Bolshevism at a Deadlock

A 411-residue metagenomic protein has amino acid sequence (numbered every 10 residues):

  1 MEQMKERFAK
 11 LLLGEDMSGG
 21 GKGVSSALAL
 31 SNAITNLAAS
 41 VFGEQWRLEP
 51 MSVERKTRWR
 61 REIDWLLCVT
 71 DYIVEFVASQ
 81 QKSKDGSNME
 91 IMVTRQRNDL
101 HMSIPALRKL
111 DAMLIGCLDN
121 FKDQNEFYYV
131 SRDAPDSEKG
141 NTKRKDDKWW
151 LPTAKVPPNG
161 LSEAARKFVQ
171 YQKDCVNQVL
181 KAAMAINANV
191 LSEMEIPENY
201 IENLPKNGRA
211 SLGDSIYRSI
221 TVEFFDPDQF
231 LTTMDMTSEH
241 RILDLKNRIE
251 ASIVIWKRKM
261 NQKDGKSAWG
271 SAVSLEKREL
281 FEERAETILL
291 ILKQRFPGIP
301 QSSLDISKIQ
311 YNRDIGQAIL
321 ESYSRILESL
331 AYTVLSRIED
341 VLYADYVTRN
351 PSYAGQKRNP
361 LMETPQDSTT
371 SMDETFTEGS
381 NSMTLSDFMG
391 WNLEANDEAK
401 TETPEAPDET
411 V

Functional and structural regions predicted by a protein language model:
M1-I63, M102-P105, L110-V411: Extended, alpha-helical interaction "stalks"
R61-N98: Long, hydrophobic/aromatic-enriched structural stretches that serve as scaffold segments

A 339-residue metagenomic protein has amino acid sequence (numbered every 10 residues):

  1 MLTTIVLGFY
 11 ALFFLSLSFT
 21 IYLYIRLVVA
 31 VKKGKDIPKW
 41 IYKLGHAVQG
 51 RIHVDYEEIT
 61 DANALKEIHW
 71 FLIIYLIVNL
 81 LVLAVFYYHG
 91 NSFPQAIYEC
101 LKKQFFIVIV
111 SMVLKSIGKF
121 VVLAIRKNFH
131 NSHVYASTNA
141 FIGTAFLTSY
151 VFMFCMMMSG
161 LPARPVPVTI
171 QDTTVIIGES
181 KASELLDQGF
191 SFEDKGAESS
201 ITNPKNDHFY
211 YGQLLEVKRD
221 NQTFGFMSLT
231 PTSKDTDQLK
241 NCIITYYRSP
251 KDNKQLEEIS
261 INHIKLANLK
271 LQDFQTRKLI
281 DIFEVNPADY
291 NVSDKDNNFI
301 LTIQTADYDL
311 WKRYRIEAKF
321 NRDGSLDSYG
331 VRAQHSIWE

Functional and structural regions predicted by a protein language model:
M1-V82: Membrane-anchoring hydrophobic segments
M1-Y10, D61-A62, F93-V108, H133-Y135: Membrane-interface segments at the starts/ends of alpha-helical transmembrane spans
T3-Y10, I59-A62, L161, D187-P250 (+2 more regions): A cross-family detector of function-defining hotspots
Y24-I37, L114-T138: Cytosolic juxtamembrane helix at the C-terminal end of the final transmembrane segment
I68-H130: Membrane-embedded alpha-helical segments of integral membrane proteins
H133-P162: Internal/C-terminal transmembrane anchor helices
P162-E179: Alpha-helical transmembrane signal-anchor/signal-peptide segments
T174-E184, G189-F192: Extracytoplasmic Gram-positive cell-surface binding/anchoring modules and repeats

Bolshevism at a Deadlock was written Karl Kautsky, one of the leading Marxist intellectuals of the late-nineteenth and early-twentieth centuries, in response to the catastrophic failures of Stalin’s first Five Year Plan, which was intended to raise Russian industry and productivity to equal that of Western Europe. Kautsky sets out to demonstrate how the repressive autocracy of the Bolsheviks and the disregard for economic exigencies achieved nothing more than “the wholesale pauperisation and degradation of the Russian people”, and prophesies the imminent collapse of Soviet Russia in the face of mass famine, ideological dogmatism and, ultimately, the failures inherent in the 1917 Revolution itself. Kautsky’s analysis of the situation of Socialist Russia at the beginning of the troubled 1930s will be of interest to students of pre-war Soviet political practice, economic history and domestic policy.
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